Reminder: Even a partial eclipse can do serious and permanent damage to the eyes. Don’t allow children outside during the eclipse or even leave a baby in a stroller as it can damage their eyesight. That damage is typically irreversible, and there’s no treatment for it.
After weeks of anticipation, the sight of the moon’s shadow passing directly in front of the sun, blotting out all but the halo-like solar corona, will draw one of the largest audiences in human history, experts say.
When those watching via social and broadcast media are included, the spectacle will likely smash records.
Some 12 million people live in the 70-mile-wide (113-km-wide), 2,500-mile-long (4,000-km-long) zone where the total eclipse will appear on Monday. Millions of others have traveled to spots along the route to bask in its full glory.
The phenomenon will first appear at 10:15 a.m. PDT (6:15 BST) near Depoe Bay, Oregon. Some 94 minutes later, at 2:49 p.m. EDT (7:49 BST), totality will take its final bow near Charleston, South Carolina.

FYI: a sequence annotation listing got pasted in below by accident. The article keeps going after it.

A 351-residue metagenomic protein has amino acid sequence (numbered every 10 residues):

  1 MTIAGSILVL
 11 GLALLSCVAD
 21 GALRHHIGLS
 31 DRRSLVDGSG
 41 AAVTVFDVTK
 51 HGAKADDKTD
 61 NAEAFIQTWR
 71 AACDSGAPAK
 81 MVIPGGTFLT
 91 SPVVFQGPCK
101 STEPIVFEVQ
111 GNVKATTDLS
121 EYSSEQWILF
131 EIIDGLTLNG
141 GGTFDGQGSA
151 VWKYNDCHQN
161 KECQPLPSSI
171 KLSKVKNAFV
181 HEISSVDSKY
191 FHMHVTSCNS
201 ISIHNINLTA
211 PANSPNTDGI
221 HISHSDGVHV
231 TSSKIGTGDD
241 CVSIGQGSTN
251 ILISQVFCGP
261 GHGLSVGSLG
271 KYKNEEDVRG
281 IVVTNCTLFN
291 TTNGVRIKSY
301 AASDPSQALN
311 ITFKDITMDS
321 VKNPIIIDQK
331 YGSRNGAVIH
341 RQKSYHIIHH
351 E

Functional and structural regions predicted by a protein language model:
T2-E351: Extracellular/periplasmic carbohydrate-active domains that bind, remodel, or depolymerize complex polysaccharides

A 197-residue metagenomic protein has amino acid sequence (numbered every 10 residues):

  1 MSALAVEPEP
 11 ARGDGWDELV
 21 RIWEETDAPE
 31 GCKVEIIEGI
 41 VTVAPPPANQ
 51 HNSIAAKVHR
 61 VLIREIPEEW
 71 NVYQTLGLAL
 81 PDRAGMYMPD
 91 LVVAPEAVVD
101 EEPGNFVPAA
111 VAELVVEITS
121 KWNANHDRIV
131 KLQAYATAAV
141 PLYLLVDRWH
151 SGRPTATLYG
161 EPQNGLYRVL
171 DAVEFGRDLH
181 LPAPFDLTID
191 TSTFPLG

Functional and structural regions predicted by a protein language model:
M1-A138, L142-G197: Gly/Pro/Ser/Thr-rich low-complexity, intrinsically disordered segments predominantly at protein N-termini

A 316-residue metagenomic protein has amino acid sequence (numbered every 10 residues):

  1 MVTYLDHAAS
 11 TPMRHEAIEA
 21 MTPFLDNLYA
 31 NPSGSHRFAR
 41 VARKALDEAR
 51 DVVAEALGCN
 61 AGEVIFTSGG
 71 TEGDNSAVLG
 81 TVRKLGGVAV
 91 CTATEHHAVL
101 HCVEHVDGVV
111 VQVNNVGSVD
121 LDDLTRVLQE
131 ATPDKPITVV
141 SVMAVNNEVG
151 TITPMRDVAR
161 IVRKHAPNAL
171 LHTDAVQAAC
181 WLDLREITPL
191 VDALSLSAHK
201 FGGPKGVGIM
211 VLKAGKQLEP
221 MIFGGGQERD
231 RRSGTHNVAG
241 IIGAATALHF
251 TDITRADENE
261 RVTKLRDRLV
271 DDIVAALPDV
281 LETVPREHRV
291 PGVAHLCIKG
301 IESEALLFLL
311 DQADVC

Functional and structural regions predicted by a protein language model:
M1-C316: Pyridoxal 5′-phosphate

The last time such a spectacle unfolded from the Pacific to the Atlantic coast was in 1918. The last total eclipse seen anywhere in the United States took place in 1979.
For millions of others who can’t get there, a partial eclipse of the sun will appear throughout North America if there is no local cloud cover.
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